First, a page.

By 1992, with better paying gigs and having established a foothold in both the rock and folk worlds, Tempest was ready to experiment a bit and inject more energy into the shows by adding a fiddler. Though Michael Mullen primarily played country music and hadn’t played Celtic music, his enthusiasm and excitement for the music got him the pivotal role in the new lineup.  It was no gamble for an independent record company to record a Tempest album due to their grassroots fan base and being such a strong live act. Now with a new lineup and a record deal with the Oregon label Firebird, Tempest recorded what is probably their most popular CD to date: Serrated Edge, an album mostly comprised of traditional material. It was a loosely connected conceptual album that tied in with a series of novels by fantasy writer Mercedes Lackey, the chapters and some characters based on traditional songs like “Tam Lin” and “Mad Tom of Bedlam”. This connection with Lackey broadened their audience to include a much younger clientle, including Lackey’s fan base of teenage girls. The band kept getting complaints from girls who were too young to attend their shows and requests to do underage shows. But Lief and the band consider this a plus: “I love to play for younger audiences, but I love to play for the grannies too. My favorite audience is when they come out together, 3 generations of one family, the kid with the mohawk and the dad is a folkie and the granny is out to hear the Irish ballads.”

Tempests’ live performances have always been an integral part of the album making process, a testing ground for new material that allows the audience to guide the bands evolution. Whether playing for sell-out crowds at the Cropredy Festival for over 20,000 people or 75 in an intimate venue, Tempest feeds off the energy and mood of the crowd. Just as important as the notes and the chemistry of the band members is the chemistry between the band and the audience, which Lief assesses as one of the most important goals of the band. “When they leave the show, I hope we lifted their spirits and gave them an experience that can help them in this troubled world. When I see them having a good time, I realize we’re doing more than just playing the right notes, we’re actually feeding the human spirit.” Their quirky, tongue-in-cheek stage movements are a part of Tempest that has been there since Day One. Band members seem to end up acting like clowns not long after joining, participating in what Lief calls a ‘mock rock show’ with a bit of Spinal Tap routine. They sometimes get so wild the choreography has to be arranged so members don’t brain each other with their instruments. Guitarist Dave Parnall recently was blooded by Jon Land’s bass during a performance, an initiation that Parnall relishes. Tempest may take their music very seriously, but never themselves. Though Celtic music is arrangement intensive, there’s always room for a blistering guitar or electric mandolin solo. A staple of the show, the occasional encore of “Locomotive Breath”, actually started out as a joke. But the audience was so receptive, it stayed in the show and they were asked to contribute the song as part of the Jethro Tull tribute album To Cry You A Song.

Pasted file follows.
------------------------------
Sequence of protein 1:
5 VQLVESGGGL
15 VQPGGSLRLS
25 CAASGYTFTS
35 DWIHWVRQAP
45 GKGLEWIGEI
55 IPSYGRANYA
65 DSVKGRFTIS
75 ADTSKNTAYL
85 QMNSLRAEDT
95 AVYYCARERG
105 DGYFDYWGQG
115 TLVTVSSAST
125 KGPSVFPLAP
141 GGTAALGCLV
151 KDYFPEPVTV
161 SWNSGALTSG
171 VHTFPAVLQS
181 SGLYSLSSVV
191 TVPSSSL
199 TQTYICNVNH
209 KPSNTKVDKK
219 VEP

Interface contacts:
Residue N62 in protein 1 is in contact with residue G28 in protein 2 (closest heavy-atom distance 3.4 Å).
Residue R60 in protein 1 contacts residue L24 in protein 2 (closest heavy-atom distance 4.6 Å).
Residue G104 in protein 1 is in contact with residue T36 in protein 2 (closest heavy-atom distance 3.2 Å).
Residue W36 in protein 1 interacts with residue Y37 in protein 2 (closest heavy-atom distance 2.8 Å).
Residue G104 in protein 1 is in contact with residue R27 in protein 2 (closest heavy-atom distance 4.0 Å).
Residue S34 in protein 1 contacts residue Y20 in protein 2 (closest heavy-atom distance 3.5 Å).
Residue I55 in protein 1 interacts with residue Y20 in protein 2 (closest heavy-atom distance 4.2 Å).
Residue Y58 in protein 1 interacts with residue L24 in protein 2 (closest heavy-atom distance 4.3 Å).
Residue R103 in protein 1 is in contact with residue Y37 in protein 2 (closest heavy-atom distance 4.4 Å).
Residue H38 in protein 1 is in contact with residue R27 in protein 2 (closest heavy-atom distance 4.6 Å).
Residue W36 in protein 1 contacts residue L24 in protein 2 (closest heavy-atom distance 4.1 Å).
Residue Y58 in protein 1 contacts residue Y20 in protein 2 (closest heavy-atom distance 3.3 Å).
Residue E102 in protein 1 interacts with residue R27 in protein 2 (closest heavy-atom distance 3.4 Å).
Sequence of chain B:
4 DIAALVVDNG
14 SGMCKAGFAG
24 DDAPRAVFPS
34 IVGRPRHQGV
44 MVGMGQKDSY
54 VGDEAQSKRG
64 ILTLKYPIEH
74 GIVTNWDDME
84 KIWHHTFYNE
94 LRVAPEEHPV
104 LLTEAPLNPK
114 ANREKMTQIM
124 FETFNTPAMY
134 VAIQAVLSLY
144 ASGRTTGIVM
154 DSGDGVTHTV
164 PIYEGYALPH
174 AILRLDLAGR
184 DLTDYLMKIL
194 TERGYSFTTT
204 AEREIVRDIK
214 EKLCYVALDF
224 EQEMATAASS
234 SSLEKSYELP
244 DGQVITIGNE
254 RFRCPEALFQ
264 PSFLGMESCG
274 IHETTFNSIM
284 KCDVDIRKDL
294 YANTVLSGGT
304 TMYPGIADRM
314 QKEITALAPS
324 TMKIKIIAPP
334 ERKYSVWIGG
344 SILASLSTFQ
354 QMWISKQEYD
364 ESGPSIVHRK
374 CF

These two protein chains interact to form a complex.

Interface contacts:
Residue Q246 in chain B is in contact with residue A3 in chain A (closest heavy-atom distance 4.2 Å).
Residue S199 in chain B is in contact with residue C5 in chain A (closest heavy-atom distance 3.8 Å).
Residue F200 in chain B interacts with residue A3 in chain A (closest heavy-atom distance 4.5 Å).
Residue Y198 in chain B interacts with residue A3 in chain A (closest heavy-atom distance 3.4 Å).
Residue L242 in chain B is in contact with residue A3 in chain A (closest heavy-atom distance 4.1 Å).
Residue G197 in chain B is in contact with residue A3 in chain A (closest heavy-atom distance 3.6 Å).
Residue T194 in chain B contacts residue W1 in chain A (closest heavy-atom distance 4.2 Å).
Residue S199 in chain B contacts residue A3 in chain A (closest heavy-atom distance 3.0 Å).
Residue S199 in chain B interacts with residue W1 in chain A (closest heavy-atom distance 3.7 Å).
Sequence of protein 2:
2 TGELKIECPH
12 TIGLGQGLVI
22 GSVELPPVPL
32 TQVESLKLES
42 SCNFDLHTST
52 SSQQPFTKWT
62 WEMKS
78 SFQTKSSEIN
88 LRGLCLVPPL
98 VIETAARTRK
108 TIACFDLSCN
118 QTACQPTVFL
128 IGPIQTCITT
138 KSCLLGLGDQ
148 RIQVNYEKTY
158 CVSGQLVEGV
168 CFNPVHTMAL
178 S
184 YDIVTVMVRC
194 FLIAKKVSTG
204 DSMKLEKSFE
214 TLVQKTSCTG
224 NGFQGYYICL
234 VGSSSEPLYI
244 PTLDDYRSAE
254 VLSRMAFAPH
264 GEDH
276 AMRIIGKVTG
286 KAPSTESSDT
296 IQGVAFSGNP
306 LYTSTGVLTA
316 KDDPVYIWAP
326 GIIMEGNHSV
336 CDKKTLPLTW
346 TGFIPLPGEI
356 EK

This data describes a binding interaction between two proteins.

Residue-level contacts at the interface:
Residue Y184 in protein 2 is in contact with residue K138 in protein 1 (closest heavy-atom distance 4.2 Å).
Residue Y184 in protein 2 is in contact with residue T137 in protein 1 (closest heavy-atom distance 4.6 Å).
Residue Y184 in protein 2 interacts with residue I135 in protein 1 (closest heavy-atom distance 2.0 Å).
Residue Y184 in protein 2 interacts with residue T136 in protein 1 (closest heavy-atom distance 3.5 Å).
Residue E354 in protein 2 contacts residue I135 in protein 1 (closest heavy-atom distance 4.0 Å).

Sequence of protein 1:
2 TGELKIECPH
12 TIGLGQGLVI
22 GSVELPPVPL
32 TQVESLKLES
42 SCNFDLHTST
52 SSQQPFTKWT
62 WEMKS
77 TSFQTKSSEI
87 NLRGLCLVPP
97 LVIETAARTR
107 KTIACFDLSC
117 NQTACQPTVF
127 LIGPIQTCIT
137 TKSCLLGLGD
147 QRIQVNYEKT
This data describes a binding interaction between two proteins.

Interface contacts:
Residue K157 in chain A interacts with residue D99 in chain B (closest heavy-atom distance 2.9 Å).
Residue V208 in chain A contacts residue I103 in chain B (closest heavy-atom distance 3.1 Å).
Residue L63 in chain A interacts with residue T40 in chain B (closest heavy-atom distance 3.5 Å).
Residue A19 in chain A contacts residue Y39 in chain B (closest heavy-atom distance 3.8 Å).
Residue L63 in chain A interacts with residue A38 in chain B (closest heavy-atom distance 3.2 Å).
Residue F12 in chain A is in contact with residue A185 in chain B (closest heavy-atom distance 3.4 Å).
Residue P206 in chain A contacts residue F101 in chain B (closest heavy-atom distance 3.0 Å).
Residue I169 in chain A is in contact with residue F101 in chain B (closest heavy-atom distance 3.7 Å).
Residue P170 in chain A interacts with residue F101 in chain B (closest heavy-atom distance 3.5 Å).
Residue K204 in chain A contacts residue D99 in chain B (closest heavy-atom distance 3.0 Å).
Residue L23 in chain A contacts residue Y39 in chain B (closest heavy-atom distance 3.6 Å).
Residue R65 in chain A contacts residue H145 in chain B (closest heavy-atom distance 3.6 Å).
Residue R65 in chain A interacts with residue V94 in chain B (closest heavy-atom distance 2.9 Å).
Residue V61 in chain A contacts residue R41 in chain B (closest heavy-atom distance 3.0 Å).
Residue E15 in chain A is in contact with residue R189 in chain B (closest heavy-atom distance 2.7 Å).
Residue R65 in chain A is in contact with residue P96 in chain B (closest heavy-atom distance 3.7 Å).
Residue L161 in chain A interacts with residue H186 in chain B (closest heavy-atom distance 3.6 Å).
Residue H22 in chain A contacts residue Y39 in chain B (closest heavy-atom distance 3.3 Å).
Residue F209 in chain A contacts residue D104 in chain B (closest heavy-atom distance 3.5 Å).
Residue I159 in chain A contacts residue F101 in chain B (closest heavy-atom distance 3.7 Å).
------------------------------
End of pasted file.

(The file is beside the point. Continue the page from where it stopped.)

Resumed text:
Their next album Surfing to Mecca saw Mullen depart and Irish/Scottish fiddler Jon Berger climb onboard. Lief recalls his energetic audition quite well since he still has marks in the ceiling from Jon’s bow hitting the ceiling. There was a lot of experimentation going on at this time with Rob exploring Middle Eastern music, Lief and Ian looking at country feeling material and even polkas, two-steps and surf music being injected into the mix. This resulted in their most stylistically wide-ranging album ever, which led Lief to critically comment “There’s good and bad material, but it’s a true picture of where the band has been. The band that recorded Surfing to Mecca is much better than the band you hear on the album. Too much experimentation made us lose focus.”